In August 2014, [colon cancer patient Stefanie Joho] stumbled into Johns Hopkins University for her first infusion of the immunotherapy drug Keytruda…[W]ithin just days, the excruciating back pain had eased. Then an unfamiliar sensation — hunger — returned…As months went by, her tumor shrank and ultimately disappeared. She stopped treatment this past August, free from all signs of disease.
[This clinical trial] showed that immunotherapy could attack colon and other cancers thought to be unstoppable. The key was their tumors’ genetic defect, known as mismatch repair (MMR) deficiency — akin to a missing spell-check on their DNA. As the DNA copies itself, the abnormality prevents any errors from being fixed. In the cancer cells, that means huge numbers of mutations that are good targets for immunotherapy.
In the United States, researchers estimate that initially about 15,000 people with the defect may be helped by this immunotherapy. That number is likely to rise sharply as doctors begin using it earlier on eligible patients. Joho was among the first.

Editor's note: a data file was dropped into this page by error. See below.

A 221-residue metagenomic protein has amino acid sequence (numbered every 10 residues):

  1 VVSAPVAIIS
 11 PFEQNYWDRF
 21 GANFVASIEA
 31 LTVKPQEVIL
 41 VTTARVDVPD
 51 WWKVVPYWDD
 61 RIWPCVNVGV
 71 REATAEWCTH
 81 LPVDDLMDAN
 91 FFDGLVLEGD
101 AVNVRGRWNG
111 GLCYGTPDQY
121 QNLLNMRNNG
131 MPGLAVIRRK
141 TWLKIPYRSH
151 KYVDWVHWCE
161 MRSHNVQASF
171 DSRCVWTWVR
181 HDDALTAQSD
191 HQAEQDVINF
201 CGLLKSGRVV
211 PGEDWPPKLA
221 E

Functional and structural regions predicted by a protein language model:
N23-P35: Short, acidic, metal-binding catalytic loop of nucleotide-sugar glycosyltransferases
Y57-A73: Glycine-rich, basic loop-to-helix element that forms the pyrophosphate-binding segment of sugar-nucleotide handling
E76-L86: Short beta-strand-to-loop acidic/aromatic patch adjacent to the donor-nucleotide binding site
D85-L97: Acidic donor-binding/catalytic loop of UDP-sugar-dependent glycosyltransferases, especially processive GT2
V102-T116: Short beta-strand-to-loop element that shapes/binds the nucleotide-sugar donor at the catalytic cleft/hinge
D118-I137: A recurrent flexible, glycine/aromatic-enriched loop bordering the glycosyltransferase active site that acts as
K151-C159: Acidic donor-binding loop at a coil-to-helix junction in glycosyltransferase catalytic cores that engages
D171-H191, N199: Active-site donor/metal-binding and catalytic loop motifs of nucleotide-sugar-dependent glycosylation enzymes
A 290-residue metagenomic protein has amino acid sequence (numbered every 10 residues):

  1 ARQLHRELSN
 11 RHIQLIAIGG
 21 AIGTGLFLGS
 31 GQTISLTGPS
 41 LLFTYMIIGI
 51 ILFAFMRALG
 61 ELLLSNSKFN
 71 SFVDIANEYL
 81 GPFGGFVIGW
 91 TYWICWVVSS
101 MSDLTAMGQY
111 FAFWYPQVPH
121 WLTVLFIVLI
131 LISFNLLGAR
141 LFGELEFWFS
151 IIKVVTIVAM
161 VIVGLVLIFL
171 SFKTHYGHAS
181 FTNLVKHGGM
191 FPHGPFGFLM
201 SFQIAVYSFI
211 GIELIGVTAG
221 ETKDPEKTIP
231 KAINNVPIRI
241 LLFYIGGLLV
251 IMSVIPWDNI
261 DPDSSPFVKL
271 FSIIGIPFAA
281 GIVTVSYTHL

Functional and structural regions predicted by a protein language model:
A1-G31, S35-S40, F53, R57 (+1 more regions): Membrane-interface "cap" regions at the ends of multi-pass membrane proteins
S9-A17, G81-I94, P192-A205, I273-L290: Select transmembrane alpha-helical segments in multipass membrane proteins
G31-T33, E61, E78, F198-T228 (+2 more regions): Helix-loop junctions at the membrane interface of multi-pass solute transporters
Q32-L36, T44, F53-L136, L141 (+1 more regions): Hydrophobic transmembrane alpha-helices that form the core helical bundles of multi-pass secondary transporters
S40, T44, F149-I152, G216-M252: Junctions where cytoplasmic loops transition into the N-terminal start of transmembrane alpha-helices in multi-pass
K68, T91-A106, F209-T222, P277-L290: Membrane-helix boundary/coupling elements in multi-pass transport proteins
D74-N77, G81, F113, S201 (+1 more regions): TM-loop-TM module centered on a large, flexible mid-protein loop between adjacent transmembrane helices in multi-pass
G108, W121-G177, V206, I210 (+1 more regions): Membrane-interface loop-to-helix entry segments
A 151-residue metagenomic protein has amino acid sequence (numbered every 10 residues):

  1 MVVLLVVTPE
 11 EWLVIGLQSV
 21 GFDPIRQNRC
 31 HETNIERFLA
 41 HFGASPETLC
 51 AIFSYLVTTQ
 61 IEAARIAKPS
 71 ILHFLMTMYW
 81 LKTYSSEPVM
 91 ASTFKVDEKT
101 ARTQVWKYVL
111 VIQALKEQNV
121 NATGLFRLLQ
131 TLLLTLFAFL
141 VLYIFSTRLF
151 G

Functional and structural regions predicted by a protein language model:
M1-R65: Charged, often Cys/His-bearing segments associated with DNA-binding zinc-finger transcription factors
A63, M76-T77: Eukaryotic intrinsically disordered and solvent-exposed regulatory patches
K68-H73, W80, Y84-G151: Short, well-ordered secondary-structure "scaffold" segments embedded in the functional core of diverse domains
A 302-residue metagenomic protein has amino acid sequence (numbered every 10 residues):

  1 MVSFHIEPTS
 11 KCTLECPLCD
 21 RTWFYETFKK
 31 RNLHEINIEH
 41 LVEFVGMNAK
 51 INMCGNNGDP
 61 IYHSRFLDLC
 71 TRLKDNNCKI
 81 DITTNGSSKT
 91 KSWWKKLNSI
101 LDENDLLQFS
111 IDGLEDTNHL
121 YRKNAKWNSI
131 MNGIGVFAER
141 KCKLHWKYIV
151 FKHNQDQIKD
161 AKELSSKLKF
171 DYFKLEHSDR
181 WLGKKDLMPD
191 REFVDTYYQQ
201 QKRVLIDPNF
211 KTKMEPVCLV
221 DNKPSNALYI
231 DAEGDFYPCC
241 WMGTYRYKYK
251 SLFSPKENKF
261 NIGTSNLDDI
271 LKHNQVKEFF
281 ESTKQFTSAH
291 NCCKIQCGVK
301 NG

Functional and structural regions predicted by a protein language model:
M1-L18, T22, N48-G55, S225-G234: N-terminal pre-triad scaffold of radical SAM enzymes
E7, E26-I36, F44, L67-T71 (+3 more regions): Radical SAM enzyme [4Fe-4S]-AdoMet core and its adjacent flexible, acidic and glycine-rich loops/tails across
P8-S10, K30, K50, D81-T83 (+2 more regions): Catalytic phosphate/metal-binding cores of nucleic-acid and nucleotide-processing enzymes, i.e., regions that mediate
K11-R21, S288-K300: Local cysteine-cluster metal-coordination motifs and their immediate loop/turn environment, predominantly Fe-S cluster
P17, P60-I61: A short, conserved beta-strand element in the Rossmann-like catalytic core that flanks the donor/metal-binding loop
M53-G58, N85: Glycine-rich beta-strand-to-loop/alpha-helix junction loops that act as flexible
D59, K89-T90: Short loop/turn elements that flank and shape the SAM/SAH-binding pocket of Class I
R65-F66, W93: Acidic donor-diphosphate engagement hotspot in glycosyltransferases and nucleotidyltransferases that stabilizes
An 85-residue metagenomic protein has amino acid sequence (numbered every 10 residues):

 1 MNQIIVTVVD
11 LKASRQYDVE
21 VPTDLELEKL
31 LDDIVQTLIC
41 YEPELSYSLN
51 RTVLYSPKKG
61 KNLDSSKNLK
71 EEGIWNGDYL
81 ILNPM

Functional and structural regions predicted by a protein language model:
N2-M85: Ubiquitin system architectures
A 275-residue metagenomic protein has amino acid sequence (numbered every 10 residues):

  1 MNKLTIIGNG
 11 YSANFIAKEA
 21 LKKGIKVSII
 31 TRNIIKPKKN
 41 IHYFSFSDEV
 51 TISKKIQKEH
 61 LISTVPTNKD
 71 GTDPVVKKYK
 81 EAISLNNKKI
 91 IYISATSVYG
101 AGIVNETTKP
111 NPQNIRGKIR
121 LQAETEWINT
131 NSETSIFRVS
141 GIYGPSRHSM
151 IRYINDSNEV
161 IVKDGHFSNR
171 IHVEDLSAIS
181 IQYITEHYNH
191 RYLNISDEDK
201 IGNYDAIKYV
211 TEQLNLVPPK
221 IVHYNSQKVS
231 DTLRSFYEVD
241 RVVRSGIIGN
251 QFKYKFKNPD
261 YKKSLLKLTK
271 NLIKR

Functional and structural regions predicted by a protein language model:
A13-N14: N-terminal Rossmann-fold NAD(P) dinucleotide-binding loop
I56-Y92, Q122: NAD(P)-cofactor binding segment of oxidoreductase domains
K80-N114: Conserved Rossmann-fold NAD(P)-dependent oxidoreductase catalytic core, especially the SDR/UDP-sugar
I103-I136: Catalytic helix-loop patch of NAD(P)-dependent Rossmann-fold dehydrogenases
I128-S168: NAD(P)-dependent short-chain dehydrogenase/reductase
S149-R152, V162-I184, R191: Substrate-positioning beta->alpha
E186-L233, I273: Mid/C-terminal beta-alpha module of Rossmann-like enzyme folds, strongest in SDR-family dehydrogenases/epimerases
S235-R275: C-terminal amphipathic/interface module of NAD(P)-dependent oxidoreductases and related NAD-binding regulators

The studies were the foundation of the FDA’s decision on [May 23] to green-light Keytruda to treat cancers such as Joho’s…This first-ever “site-agnostic” approval by the agency signals an emerging field of “precision immunotherapy.”
The GLP aggregated and excerpted this blog/article to reflect the diversity of news, opinion, and analysis. Read full, original post: ‘This is not the end’: Using immunotherapy and a genetic glitch to give cancer patients hope